Exhale

The official blog of the Lung Institute.

Yoga Breathing for Stress and Anxiety

7 Sep 2017
| Under Breathing Exercises, Exercise | Posted by | 10 Comments
yoga-breathing-for-stress-and-anxiety

If you have a lung condition such as chronic obstructive pulmonary disease (COPD) or pulmonary fibrosis, you might also experience common symptoms of stress and anxiety. Anxiety is the physical, mental and emotional reaction to stress. Both can be calmed through the practice of yoga breathing, also called pranayama.

When anxiety gets out of control, it can disrupt your daily life and your sleep. Yoga breathing can help you regain control. Let’s take a look at some different breathing techniques you can use to calm stress and anxiety in your life.

Breathing Consciously

The first step in calming stress and anxiety through yoga breathing is simply becoming aware of your breath. To start, sit in a comfortable spot, either legs crossed or on a chair with your feet flat on the floor. If sitting is too uncomfortable for you, try this exercise while lying down. Close your eyes, take a deep breath in, and pay attention to your breath as it flows into and out from your body.

Try placing your left hand over your belly and your right over your heart. After taking a few deep breaths in and out, breathe normally and focus on your breath like this with your eyes closed for five minutes.

Alternate Nostril Breathing

When you breathe out of your nose, you most likely only breathe out of one nostril at a time. It varies from person to person, but your body changes which nostril you actually breathe out of at different times.

What’s interesting is that, whichever nostril you are breathing out of might greatly affect your body and brain. For example, breathing out of your right nostril might increase blood levels, according to a study conducted in 1988, while breathing out of your left nostril has the opposite effect. Another study found that you use more oxygen breathing through your right nostril than your left.

Practicing alternate nostril breathing can help to restore balance in your mind and body. To start, sit in a comfortable, upright position. Close your right nostril with your thumb and breathe in slowly through the left nostril. Then close your left nostril with your index finger and release your right. Exhale slowly through your right nostril. Repeat three times.

Pursed Lips Breathing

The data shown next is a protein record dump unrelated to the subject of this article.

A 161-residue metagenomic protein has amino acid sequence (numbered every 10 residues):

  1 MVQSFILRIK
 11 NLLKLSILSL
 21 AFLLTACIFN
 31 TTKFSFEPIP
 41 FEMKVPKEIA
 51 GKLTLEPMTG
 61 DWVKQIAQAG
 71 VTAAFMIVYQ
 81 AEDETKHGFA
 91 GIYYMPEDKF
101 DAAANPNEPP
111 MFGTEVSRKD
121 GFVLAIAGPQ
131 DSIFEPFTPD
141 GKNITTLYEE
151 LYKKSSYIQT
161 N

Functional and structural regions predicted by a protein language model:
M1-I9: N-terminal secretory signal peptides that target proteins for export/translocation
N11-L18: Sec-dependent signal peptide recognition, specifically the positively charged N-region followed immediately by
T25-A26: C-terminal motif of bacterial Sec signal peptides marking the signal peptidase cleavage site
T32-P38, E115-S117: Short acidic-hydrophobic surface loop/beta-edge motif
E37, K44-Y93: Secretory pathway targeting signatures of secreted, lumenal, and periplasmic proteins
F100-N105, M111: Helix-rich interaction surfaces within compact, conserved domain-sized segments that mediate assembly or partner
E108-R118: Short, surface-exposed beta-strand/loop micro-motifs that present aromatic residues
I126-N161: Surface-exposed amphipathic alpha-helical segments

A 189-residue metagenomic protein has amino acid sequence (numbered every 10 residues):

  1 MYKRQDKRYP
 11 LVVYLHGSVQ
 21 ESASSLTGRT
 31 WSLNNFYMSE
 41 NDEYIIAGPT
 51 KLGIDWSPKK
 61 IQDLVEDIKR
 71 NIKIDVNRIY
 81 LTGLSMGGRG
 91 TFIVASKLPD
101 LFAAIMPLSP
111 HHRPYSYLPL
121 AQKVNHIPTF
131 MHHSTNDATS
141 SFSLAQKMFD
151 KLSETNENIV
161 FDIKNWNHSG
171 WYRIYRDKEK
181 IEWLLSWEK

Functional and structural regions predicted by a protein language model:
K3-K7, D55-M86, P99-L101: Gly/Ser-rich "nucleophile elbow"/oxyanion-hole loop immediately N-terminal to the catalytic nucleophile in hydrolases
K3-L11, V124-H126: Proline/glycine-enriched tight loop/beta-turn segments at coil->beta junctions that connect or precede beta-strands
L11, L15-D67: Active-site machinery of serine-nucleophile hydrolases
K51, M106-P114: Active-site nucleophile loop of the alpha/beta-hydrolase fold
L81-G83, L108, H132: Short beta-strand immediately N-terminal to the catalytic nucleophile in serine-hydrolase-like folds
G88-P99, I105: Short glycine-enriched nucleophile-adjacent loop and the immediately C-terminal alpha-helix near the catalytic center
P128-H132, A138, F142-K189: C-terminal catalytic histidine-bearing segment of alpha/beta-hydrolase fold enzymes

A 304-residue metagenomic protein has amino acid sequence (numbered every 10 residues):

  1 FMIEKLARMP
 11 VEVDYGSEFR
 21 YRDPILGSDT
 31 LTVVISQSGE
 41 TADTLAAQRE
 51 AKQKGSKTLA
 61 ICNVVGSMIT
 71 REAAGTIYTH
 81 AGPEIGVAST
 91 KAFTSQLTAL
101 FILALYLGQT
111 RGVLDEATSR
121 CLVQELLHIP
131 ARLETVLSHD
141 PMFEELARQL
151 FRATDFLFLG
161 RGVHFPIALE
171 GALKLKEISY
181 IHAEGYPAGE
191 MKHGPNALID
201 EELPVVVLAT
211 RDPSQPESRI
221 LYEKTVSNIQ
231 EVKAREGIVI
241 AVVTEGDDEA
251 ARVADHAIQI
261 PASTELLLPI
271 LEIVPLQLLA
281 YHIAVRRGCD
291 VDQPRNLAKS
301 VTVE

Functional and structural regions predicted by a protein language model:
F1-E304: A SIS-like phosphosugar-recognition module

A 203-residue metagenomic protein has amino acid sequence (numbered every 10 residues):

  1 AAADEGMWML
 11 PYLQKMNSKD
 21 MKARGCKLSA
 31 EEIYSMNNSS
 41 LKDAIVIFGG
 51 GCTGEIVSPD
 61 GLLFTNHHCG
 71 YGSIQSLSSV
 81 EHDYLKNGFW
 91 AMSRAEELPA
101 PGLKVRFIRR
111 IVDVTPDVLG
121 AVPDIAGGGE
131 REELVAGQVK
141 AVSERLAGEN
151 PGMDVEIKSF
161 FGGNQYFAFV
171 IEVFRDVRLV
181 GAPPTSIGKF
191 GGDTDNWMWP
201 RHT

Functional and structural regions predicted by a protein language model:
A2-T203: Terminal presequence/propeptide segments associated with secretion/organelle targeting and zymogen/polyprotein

Pursed lips breathing is excellent for people with COPD. According to the Cleveland Clinic, it can help to accomplish the following:

  • Reduces how hard a person has to work to breathe
  • Releases air trapped in the lungs
  • Promotes relaxation
  • Reduces shortness of breath

To practice pursed lips breathing, close your mouth and breathe in through your nose while counting to two. Purse your lips like you would to whistle or blow out a candle, and slowly breathe out through pursed lips while counting to four. Try practicing this four to five times daily.

Pursed lips breathing can help you to perform strenuous activities, such as walking up stairs.

The Benefits of Yoga Breathing

Yoga breathing can help you achieve balance in both your body and mind. In fact, researchers have found that regularly practicing yoga breathing can have the following benefits:

  • Reduce anxiety and depression
  • Lower and/or stabilize blood pressure
  • Increase energy levels
  • Relax muscles
  • Decrease feelings of stress and being overwhelmed

For people with a chronic lung condition such as pulmonary fibrosis or COPD, combatting stress and anxiety can be a daily battle. Try yoga breathing for a week and see how you feel. The resulting calmness can be transformative.

If you or a loved one suffers from a chronic lung disease and are interested in exploring all treatment options, think about trying cellular therapy. Many people have experienced an improvement in their quality of life after receiving cellular therapy for various lung conditions. For more information, contact us by calling (800) 729-3065 to speak directly with a patient coordinator.